Michigan Football: The other 90% The Final Product ... The Continuation
The Other 90% - The Final Product: Develop the Program, Develop the Athlete
Management results can be observed on the field, but in most cases it is the management that happens out of public witness that accelerates program development. Those tireless meetings months in advance that gather new cutting edge techniques, that gathers more knowledge about the opponent than the opponent has about itself, that maximizes time usage, and systematically and sequentially improves players in all game facets at a faster rate than the competition. The ultimate goal of management is to not only speed up development, but ultimately to surpass the total sum of the competition.
Take anything necessary to succeed in college football; the playbook, physical drills, practice regimen, scouting, player evaluation, game preparation, hosting recruits, whatever, and strong management will increase production. Great, not average, management will result in an edge for the good guys. At this level of competition it is very hard to get any edge. But superior management is a resource that can be controlled by the staff, when funding, facilities, past history, and other impediments may be temporarily out of a head coach’s control.
The venture of program development through sound management is not glamorous, nor is it fun. But with the high level of competition, management becomes a prerequisite for success. Results are frequently seen as increments, where steady progress is made and then there is a plateau period. A good program demonstrates improvement, plateaus off slightly, and then climbs again. The process is repeated until the very top of the pinnacle is reached. At this time, the toughest management challenge arises, keeping the team at the very top of the competitive heap. Peaks and valleys in program success (winning) is an indicator that the competition likely has a leg up, assuming the talent gap is not overwhelming (a typical occurrence in high school programs that rebuild every year or two).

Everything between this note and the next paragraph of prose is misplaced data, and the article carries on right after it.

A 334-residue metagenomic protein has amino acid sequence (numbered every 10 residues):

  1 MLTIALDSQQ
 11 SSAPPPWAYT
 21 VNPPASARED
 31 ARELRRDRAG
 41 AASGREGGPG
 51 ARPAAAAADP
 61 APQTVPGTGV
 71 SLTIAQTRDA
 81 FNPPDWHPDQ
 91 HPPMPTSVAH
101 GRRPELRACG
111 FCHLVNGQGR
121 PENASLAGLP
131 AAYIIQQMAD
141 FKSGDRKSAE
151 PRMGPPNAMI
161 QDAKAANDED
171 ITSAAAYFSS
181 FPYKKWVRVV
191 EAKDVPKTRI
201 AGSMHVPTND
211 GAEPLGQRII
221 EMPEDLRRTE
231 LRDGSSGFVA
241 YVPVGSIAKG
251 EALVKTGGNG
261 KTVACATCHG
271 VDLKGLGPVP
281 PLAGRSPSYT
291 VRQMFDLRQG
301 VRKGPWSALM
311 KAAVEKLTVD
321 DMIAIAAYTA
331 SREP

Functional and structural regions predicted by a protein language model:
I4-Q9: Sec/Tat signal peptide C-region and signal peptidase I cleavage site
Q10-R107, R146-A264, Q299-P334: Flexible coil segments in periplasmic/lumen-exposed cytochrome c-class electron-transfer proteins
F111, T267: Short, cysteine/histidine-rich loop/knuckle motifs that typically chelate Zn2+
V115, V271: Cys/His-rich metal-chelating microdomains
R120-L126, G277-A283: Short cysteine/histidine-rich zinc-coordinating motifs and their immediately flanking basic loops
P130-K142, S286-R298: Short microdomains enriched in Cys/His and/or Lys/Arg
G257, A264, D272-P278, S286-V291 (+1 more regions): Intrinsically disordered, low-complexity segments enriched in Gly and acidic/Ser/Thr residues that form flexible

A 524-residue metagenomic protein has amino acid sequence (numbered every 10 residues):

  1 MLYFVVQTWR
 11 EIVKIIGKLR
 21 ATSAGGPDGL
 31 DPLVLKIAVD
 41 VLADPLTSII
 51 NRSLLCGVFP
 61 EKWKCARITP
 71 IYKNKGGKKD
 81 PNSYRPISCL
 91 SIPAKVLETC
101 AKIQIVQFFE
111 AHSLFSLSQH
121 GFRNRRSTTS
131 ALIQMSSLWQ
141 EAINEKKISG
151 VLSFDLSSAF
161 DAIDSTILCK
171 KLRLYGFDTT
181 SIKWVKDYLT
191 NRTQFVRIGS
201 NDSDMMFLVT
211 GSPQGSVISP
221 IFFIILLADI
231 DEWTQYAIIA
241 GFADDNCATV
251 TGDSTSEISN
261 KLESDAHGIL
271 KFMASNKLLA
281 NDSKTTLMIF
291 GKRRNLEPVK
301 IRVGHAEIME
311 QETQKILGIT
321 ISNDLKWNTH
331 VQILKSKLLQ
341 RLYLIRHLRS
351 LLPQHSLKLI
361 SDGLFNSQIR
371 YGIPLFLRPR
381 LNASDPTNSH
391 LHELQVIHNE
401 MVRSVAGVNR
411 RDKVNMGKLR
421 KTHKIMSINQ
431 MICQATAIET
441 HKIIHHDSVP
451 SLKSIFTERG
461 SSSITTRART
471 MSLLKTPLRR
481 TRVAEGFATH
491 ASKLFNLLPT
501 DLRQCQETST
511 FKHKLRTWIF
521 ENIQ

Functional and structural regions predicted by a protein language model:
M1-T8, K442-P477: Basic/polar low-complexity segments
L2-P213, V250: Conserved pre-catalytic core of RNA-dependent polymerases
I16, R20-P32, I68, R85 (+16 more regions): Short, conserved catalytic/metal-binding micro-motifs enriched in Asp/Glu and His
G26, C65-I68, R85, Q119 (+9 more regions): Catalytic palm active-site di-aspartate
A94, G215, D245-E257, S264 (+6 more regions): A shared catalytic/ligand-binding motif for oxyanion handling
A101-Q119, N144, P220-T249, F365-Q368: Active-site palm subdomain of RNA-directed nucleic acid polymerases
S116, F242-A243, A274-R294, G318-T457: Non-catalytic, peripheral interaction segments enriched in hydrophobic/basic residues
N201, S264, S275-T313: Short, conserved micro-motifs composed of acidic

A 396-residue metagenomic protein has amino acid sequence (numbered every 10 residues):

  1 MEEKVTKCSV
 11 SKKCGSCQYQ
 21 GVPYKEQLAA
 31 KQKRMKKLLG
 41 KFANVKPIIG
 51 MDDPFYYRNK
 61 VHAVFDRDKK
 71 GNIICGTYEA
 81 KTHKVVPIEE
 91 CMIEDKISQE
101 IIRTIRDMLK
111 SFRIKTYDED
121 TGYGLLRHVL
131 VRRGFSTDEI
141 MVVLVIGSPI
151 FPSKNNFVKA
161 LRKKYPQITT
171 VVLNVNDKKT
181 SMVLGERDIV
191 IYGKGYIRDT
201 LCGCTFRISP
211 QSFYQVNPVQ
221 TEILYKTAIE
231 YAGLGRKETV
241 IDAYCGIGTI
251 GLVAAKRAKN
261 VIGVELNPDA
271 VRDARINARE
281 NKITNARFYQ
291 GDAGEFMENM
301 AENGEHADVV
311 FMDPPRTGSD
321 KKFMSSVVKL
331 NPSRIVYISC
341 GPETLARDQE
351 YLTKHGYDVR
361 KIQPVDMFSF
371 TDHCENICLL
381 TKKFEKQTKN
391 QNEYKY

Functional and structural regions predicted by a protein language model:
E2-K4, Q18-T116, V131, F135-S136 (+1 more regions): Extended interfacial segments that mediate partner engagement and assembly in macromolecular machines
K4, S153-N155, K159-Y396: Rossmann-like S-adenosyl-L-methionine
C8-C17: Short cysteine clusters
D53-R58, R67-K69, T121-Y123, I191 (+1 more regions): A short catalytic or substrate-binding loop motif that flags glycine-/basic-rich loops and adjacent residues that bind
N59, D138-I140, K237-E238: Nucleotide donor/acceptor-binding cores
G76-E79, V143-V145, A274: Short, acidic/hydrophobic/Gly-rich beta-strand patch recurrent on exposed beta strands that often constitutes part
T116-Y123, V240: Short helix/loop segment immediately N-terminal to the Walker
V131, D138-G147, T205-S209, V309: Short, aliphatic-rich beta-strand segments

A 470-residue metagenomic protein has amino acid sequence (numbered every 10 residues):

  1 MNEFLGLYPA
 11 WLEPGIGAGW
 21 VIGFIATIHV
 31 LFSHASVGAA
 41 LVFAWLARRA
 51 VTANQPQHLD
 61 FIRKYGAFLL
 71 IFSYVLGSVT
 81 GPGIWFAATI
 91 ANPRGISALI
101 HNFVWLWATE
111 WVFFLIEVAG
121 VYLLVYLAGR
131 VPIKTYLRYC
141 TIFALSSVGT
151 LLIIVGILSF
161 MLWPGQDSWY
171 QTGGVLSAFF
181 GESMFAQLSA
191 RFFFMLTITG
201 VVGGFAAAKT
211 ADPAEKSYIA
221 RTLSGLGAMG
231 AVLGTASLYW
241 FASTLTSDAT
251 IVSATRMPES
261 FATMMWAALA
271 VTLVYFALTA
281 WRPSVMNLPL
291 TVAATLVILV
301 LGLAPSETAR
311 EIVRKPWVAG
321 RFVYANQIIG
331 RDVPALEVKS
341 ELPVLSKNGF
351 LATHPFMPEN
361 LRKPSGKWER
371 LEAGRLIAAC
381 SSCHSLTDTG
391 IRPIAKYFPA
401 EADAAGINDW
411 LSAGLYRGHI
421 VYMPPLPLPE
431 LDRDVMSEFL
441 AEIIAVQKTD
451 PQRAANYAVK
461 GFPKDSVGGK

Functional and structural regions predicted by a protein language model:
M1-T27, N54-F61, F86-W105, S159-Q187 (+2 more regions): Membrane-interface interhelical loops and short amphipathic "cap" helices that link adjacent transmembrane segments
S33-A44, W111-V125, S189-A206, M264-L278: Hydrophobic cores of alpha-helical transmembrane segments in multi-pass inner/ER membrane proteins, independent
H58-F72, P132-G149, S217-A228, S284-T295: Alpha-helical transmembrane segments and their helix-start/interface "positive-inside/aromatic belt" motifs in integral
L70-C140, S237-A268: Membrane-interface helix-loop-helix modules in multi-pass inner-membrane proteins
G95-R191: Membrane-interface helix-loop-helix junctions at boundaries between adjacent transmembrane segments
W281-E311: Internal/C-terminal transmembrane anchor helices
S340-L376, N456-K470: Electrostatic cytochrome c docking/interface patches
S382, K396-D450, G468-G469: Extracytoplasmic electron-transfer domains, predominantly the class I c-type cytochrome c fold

And so, the age-old and tested success skill of management becomes paramount. Somewhere along the line it will be the difference between victory and defeat. Somewhere along the line, the extra effort expended to cover every base, think of every possibility, prepare for every scenario, and leave nothing to luck or chance pays off with big dividends, perhaps even a national title. So, who in the Big Ten has found the most success with the management model? It is painfully obvious.
Never doubt the difference maker the mental side of athletics truly is. It is the hope of the author that the four articles have been informative and have shed some light on the complexity of the mental side of sports.
Yogi was right; the other 90% is mental. What would Yogi say about the need of management for success and change? Probably something like this: “You need a manager in baseball.” And you do in everything else as well.
written by Doc4blu
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